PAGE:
Next is the correlation between functional illiteracy and crime, and whether Miliband believes that there should be more than two days a year (World Book Day/Night) where young people are encouraged to read; as well as what Labour’s plans are in terms of improving literacy in the UK.

“Well we’re told that- I get a note from my kid’s teacher every week saying ‘we expect you to read to your children ten minutes a night’, at least ten minutes in fact, which is good actually,” he tells me.

“I mean it is absolutely shocking when you look at the figures of middle-class kids… I can’t remember them exactly but… I mean a middle-class kid by the age of 4 has got… I can’t remember… 200,000 words that they’ve heard- while kids from the poorest families have only heard 10,000 words. So you can see that inequality starts well before anyone’s earning any income.”

A review in 2002 by HM Inspectorate of Prisons and the Office for Standards in Education of almost 6,000 boys screened on admission to 11 custodial sentences found that 4% had attainment at pre-entry level literacy (lower than would be expected of a 7 year old). In 2006 the Youth Justice Board (YJB) reported that 25% of young offenders had special educational needs, and 46% were rated as underachieving at school.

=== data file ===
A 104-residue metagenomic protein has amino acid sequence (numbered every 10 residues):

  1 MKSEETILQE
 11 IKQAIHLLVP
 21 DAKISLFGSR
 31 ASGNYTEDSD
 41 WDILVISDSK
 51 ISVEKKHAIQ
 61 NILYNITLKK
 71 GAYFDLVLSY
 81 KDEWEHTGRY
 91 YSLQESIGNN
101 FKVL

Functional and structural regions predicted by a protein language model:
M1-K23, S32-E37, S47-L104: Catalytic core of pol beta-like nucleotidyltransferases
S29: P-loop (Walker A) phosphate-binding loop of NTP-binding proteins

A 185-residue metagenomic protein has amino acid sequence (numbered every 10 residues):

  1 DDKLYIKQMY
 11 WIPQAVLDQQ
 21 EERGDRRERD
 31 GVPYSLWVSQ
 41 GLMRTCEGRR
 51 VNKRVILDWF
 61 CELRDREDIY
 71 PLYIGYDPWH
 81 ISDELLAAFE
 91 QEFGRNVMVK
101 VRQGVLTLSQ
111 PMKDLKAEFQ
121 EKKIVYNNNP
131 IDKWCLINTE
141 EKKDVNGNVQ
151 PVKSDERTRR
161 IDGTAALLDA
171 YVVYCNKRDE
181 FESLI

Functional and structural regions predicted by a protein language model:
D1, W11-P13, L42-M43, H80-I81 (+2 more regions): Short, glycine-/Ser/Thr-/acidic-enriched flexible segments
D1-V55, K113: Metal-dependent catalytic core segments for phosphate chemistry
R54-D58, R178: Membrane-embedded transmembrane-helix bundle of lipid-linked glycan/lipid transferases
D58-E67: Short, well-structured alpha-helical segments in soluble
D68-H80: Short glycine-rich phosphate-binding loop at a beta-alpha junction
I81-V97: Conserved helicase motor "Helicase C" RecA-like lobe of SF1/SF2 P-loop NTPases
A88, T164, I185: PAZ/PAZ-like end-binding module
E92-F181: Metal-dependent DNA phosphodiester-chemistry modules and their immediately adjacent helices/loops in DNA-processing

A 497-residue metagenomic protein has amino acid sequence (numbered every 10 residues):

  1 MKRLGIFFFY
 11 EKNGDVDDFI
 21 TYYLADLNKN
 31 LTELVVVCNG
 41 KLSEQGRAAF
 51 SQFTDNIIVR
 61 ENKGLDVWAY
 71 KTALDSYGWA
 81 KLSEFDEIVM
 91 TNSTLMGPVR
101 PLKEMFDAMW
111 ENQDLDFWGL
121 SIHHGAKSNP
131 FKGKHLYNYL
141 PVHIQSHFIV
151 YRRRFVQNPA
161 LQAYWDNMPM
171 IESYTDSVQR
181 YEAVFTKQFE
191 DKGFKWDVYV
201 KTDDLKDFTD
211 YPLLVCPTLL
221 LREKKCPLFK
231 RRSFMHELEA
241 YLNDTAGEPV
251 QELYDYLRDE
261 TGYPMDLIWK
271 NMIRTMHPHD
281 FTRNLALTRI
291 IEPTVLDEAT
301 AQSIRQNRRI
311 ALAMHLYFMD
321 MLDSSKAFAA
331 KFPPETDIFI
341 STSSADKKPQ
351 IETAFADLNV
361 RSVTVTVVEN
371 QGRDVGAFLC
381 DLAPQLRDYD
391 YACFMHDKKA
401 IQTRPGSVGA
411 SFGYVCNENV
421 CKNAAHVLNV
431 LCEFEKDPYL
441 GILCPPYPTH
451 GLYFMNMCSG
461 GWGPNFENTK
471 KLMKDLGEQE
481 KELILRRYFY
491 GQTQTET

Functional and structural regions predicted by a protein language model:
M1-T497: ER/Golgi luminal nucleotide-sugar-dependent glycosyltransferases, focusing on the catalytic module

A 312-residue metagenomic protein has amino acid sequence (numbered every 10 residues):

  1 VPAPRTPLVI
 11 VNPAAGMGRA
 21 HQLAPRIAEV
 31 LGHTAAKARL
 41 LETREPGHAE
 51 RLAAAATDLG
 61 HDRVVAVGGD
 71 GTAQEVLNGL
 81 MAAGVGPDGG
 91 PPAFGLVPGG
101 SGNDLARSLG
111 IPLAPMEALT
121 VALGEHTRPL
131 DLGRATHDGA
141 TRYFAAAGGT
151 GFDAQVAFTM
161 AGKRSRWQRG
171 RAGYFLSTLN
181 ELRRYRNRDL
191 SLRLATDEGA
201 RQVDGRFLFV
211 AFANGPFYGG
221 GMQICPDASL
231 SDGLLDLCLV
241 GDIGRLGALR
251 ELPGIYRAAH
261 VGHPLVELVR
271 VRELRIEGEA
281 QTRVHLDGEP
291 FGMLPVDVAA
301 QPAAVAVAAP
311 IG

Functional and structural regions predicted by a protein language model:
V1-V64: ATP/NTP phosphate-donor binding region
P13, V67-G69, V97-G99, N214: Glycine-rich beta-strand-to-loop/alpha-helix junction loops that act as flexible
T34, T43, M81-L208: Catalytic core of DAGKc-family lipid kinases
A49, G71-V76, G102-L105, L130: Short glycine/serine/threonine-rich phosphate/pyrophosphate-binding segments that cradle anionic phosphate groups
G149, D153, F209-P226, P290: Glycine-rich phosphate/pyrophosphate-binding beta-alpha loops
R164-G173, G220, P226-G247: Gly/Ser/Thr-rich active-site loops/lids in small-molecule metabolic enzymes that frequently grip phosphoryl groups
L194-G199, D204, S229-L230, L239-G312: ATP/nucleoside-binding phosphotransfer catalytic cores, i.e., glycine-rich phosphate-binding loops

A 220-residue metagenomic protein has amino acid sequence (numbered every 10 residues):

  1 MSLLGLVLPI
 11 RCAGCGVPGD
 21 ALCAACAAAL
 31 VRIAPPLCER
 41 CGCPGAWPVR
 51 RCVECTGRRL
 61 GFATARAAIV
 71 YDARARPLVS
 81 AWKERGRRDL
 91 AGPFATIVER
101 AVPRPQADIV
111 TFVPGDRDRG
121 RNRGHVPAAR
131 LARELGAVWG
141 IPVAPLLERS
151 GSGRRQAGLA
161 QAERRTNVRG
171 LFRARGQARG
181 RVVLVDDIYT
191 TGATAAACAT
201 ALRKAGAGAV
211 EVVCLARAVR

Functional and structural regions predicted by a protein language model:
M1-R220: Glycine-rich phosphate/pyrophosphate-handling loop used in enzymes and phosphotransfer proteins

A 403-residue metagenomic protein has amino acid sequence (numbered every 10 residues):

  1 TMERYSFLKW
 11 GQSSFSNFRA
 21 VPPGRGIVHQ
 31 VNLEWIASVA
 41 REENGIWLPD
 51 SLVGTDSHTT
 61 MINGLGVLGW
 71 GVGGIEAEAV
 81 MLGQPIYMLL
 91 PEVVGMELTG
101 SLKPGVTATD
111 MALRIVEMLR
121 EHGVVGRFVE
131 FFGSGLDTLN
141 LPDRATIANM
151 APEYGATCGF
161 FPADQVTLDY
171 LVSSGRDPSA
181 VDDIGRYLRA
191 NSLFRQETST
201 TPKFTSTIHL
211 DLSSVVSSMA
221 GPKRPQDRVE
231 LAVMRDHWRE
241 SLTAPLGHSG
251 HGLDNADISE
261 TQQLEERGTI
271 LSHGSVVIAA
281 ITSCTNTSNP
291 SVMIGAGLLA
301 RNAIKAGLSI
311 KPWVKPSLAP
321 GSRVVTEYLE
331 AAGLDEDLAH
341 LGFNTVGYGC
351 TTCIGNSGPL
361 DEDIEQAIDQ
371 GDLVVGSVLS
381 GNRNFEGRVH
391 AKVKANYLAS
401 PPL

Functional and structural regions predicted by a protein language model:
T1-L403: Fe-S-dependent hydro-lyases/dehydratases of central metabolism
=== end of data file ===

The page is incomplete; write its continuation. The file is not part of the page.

“You can’t rely on the education system to do everything,” Miliband says after a brief pause. “But one of the precious legacies of the last government which I see in my own constituency is Sure Start and the free education of 3 and 4 year olds. It is absolutely essential that we don’t see a rolling bag of the gains there, and the gains from Sure Start are that it’s not just for the kids; it’s for the parents as well. So I feel very strongly that it’s not just that there are just private responsibilities when it comes to reading and it’s not just one day a year- you’ve got to start early.”

Miliband was recently quoted on his belief that “youth unemployment emergency”, with a report commissioned by Aveco (chaired by Miliband), stating that the current levels of youth unemployment will cost the public purse at least £4.8 billion in 2012.

“Yes,” he nods. “We’ve got 600 wards in the country where the claiming count is twice the National average [according to the report, the worst accumulations include south Wales], and those are areas of youth unemployment emergency.”

Asked for what he considers to be the most important step that the government needs to make, he spoke of the plan to ensure that those who have been unemployed for more than six months are guaranteed a part-time job.

“One of our proposals is that that after you’ve been unemployed for half a year you guarantee a part-time job. That is a pretty big… that is a big bazooka,” he says.

Another suggestion to at least partly-solve the issue is that young people in full-time employment would mentor those out of work. I suddenly find myself being grilled for my opinion on whether it sounds like a good idea.